Should Scotland be an Independent Country? If we were asked that question in a school or college exam and we gave only the positive case for creating a new nation we would surely not expect to pass. Yet we are being asked to vote YES on the basis of only the most optimistic forecasts – on the pound and pensions, on oil revenues, the economy and the constitution, on welfare, education and defence, on speedy entry into the EU. All will be well according to the Scottish Government.
There is now a febrile atmosphere in Scotland. As polls narrow, you can almost smell the excitement on social media, in the national press, on radio and television, and it feels increasingly dangerous to me: a reckless rush to a brightly illuminated exit sign without any knowledge of what lies on the other side.
If Scotland votes Yes what kind of country will it be? How will the constitution be made, who will write it? Will it be a truly democratic exercise or decided by the elite?
Answers are hard to come by – not least because the people who ask questions are shouted down by aggressively vociferous opponents, and people who might know better talk a lot of nonsense – but it seems there are still many people urgently seeking a clear and impartial discussion of what independence would mean. Which must be why there have been more 60,000 downloads (and counting) of a book of questions published by the David Hume Institute.
Scotland’s Decisions: 16 Questions to think about before the referendum on 18 September seems to me a challengingly impartial and clear appraisal of the main social, constitutional and economic issues. I use the word ‘challenging’ because I seek convincing reasons to explain why I am voting No (I will come back to that in a separate post because I am a passionate No) and I have to acknowledge there are a few sections where the discussion suggests that independence could bring benefits. In the longer term, that is, and depending on the outcome of negotiations. In the short to medium term, the authors agree, there will be uncertainty. No-one can be sure what negotiations will bring. The one certainty is that – Yes or No – Scotland is in for a period of austerity. Who that will hurt most depends on the choices made by the Scottish Government and I would argue that is open to question. (The Scottish Government has been adept at devolving tough decisions to local authorities with frozen budgets).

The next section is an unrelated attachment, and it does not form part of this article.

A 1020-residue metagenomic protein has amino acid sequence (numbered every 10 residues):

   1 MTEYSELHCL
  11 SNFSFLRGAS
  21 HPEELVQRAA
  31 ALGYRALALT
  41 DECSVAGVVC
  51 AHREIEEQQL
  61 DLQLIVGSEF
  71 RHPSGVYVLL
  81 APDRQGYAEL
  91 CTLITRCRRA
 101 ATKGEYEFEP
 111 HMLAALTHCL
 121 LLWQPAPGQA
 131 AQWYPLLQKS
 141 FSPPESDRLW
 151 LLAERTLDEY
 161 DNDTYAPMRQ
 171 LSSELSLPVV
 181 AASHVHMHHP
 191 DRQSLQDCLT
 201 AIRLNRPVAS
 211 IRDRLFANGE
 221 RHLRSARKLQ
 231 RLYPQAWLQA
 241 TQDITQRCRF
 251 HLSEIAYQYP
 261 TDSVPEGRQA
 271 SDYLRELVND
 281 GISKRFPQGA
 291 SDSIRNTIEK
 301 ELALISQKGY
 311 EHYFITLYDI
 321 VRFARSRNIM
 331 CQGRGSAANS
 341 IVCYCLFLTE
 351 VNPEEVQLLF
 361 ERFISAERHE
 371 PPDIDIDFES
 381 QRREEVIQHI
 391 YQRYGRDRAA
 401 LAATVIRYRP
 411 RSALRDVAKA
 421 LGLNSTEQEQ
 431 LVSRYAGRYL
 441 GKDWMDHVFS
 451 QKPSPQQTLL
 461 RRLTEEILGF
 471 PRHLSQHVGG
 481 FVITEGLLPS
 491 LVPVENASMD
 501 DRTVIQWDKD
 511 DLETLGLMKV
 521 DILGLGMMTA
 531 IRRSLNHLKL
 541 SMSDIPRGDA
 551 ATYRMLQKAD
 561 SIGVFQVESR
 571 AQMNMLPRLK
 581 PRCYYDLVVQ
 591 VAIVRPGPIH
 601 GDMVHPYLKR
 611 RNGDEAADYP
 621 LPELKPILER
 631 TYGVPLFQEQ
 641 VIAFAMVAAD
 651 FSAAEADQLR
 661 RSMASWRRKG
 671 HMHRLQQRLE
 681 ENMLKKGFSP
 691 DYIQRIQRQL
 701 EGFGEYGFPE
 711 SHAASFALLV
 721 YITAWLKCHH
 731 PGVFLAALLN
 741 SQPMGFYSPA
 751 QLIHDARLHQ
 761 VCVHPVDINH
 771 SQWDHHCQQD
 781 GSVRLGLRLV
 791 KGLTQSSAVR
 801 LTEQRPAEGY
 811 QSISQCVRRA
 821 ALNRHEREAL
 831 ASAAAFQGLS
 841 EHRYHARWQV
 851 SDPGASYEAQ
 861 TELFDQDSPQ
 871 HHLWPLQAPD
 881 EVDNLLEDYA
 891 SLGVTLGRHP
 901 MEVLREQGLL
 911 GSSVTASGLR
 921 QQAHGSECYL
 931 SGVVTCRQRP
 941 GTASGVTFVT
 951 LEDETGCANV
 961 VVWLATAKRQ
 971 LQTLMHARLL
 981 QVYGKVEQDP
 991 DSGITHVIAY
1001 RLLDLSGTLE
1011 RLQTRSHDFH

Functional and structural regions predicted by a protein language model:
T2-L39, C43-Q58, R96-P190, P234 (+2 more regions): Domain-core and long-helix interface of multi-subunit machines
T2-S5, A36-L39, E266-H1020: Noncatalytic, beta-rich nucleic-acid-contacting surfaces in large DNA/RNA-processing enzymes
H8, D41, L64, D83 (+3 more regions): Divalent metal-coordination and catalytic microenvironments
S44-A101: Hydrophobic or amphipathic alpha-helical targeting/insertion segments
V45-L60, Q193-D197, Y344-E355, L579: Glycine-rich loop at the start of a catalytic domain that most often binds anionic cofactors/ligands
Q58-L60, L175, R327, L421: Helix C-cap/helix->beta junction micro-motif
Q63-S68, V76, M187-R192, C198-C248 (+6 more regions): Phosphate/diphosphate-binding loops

For me one of the most interesting sections of Scotland’s Decision concerns the constitution. And here are intriguing new thoughts (for me anyway). How democratic is a written constitution? How would it be made? Would it transfer power from parliament to judges? Will today’s preoccupations restrict democratic choices in the different world of an unforeseen future? Many layers of complexity are presented by Stephen Tierney, Professor of Constitutional Theory at the University of Edinburgh and Director of the Edinburgh Centre for Constitutional Law.
I know people (good friends and family) who will be voting yes on 18 September believing that an independent Scotland is a chance to create a fairer and more equal society. Yet as Tierney points out nothing is certain about the constitution. “The White Paper provides that, following the elections of May 2016, a constitutional convention will be established to ‘prepare the written constitution.’’ Exactly who is on the convention and how they are chosen will be decided by the Scottish Parliament.
“In other words,” writes Tierney, “we don’t know yet if a referendum will be used to ratify a permanent constitution for Scotland.”
So back to that hypothetical exam paper. Let’s at least consider that in the real world nothing is without risk and complication. Whether we vote Yes or No we should have an opportunity to consider the less optimistic possibilities and who will be affected most. Presented as facts, not political propaganda. It is more than interesting to read Carol Craig’s eloquent and authoritative argument on the need to balance optimism with pessimism in a decision with such profound consequences in real life. Why this Optimist is Voting No.
My small contribution to the debate includes tweeting the 16 questions of Scotland’s Decision in reverse. With nice symmetry that means the last question on 17 September is the crucial one. The economy is Number 1 in the book which starts with David Bell, Professor of Economics at Stirling University asking:
What would the outlook for Scotland’s economy be if the vote is Yes/if the vote is No?
I urge anyone reading this to read the answers before voting.